The Liberal Party’s housing policy does not include a capital gains tax on primary home sales
Dozens of social media posts claim that the Liberal Party of Canada plans to tax the sales of primary residences by up to 50 percent if reelected, while including a photo of a policy proposal from a Liberal MP as alleged proof. This is misleading; the document, while real, is a town hall report that never became part of the official policy. The Liberal plan, revealed last week, focuses on loans for first-time buyers not capital gains taxes on owners.
“A 50% tax on the sale of your home? Yes, that is what Justin Trudeau is proposing.” This caption was shared more than a thousand times alongside a photo of a page stamped with the Liberal Party of Canada’s logo. It outlines a policy proposal from Liberal MP Adam Vaughan, from the central Canadian province of Ontario.
The Facebook page that promoted the idea of a Liberal tax on home sales was not alone in spreading this news. AFP Fact Check found at least 22 instances of public posts referring to the supposed tax, including many screenshots of a letter from the Conservative Party of Canada (CPC) leader Andrew Scheer warning of the Liberals’ housing plan, as well as screenshots of a tweet from CPC representative Candice Malcom. The CPC’s official Twitter account also shared the photo of the policy proposal.
However, these posts do not reflect the reality of the LPC’s housing policy. They are based on a real document, but it is a report on consultations on housing policy drafted in November 2018 by the Ontario caucus of the party. It was presented by Liberal candidate for Spadina-Fort York Adam Vaughan, who is also the government’s housing secretary.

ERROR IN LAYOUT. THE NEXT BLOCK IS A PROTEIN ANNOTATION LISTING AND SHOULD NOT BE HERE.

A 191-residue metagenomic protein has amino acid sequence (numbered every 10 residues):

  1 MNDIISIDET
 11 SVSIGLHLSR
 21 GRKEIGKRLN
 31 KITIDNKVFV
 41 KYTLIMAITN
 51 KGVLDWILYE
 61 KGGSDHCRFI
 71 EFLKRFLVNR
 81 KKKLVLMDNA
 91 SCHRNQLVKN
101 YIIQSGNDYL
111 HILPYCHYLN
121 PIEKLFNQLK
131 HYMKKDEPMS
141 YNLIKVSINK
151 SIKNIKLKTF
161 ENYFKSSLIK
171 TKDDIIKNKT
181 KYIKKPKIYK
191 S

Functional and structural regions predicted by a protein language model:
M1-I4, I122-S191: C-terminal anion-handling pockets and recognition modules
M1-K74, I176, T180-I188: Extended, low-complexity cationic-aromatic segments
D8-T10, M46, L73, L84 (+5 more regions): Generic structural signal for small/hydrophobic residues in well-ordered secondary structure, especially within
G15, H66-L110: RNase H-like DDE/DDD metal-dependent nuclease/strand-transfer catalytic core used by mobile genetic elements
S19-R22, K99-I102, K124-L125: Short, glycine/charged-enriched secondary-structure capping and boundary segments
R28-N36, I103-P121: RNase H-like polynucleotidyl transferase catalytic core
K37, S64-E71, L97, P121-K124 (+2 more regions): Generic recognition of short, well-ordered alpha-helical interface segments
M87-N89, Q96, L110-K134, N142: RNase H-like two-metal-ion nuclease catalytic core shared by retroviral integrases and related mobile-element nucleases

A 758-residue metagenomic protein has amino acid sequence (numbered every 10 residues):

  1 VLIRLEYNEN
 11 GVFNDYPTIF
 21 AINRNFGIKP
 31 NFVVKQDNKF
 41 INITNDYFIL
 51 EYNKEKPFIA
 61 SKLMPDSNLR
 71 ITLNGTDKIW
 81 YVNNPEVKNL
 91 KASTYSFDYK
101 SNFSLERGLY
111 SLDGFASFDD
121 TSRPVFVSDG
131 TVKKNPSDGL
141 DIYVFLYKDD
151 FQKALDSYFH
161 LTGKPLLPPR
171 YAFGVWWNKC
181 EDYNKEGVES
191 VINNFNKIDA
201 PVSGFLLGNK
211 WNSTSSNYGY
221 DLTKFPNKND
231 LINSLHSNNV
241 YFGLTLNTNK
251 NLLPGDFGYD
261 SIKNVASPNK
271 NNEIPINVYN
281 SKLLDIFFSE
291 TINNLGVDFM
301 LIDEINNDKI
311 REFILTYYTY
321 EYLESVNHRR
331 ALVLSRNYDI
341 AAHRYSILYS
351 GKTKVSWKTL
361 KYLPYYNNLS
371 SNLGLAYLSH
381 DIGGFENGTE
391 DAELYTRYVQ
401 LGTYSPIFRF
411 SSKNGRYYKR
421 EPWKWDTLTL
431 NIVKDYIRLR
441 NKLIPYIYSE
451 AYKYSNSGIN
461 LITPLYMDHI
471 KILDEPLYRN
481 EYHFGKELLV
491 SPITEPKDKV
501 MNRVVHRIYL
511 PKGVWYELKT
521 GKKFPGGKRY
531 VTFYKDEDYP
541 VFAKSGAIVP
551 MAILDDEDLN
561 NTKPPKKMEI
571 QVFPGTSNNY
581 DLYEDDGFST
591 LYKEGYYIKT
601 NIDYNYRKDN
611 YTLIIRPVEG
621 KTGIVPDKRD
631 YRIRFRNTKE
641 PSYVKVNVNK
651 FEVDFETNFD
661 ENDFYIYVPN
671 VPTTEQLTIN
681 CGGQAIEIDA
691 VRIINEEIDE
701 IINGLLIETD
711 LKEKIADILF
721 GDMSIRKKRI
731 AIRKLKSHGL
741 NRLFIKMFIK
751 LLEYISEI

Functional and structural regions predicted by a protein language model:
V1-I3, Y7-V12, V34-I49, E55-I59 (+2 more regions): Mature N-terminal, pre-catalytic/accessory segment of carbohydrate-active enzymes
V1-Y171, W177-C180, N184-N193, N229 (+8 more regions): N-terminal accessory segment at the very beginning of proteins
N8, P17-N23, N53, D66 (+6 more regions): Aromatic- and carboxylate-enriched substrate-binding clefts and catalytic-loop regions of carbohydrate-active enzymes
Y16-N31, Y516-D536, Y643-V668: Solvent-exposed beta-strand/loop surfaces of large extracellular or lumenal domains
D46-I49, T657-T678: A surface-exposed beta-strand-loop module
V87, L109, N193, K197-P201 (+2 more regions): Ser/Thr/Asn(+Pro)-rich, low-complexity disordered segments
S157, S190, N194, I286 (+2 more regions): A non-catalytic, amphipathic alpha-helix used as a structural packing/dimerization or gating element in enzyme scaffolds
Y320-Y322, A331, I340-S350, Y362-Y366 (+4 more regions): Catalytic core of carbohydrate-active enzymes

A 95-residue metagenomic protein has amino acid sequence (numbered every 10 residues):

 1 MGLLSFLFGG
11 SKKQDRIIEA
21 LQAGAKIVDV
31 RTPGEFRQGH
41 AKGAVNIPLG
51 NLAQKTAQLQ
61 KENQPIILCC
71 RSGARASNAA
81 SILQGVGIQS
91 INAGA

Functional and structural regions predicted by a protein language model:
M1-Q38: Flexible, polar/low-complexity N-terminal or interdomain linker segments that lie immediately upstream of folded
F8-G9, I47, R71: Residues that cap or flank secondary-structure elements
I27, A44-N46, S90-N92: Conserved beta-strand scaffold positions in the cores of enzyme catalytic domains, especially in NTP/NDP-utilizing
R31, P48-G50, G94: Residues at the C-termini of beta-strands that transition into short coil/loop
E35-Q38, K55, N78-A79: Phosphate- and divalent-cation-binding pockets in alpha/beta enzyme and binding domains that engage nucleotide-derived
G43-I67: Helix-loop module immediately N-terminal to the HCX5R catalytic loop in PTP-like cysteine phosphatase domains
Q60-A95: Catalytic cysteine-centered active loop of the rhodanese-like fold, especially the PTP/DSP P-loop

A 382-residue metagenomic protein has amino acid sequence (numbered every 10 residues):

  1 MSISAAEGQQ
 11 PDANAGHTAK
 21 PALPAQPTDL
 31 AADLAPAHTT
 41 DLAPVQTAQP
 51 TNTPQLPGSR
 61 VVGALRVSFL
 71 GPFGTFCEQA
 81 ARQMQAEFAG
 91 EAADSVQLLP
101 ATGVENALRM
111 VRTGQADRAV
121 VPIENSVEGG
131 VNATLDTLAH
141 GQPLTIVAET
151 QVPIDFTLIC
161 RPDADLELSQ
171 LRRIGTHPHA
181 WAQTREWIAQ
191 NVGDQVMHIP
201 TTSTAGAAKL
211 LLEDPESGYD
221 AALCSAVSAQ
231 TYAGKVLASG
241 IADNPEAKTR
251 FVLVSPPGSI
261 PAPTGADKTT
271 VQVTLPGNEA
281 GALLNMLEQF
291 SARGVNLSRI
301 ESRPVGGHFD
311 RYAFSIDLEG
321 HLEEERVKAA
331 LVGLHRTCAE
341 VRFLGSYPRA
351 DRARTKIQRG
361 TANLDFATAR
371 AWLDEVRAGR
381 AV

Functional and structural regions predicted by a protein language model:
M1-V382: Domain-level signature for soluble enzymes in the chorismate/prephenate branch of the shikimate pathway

“There is no truth whatsoever to this being anything more than something we heard at a town hall, that’s the beginning and end of the conversation,” Vaughan told AFP of the proposal, which suggests a capital gains tax on the sale of primary residences in Canada, by 50 percent the first year, 25 percent after two years, 15 percent after three years, 10 percent after four years, and 5 percent after five years.
The leaked page was part of a wider report that compiled suggestions and ideas from the public heard at various events and town halls. “It wasn’t a recommendation, it wasn’t a proposal for policy, it wasn’t even an idea that I support. But when you do a consultation, you don’t just report things you like, you report things you hear,” he added.
Current housing policy from the Liberal Party includes the First-Time Home Buyer Incentive, implemented in the 2019 budget. The program allows first-time home buyers to apply to finance up to 10 percent of their home purchase through a shared equity mortgage, if their household income is under Cad$120,000 and the home is worth no more than Cad$505,000.
The 2019 Budget also raised the withdrawal limit from Cad$25,000 to Cad$35,000 from Registered Retirement Savings Plans, a tax-sheltered retirement savings plan, for home purchases.
On September 12, Liberal Party Leader and current Prime Minister Justin Trudeau announced new housing proposals while on the campaign trail in Victoria, in the West coast province of British Columbia. These would expand the First-Time Home Buyer Incentive in the greater Toronto, Vancouver, and Victoria areas, where real estate value is higher, by allowing homes valued at up to Cad$789,000 to qualify.
The new plan also features a national speculation and vacancy tax for non-Canadians who own homes in the country while residing abroad. A one percent tax on empty homes owned by non-Canadians living abroad would apply.
Neither official announcements nor policy documents from the Liberal Party feature a tax on the sale of primary residences.
Under the current regime, no tax is applied on the sale of a principal residence in Canada.
However, if a home was not the principal residence for every year that an individual owned it, the difference between the purchase price and the sale price is subject to a tax. Half of that sum must be added to an individual’s income to be taxed, as with other capital gains taxes.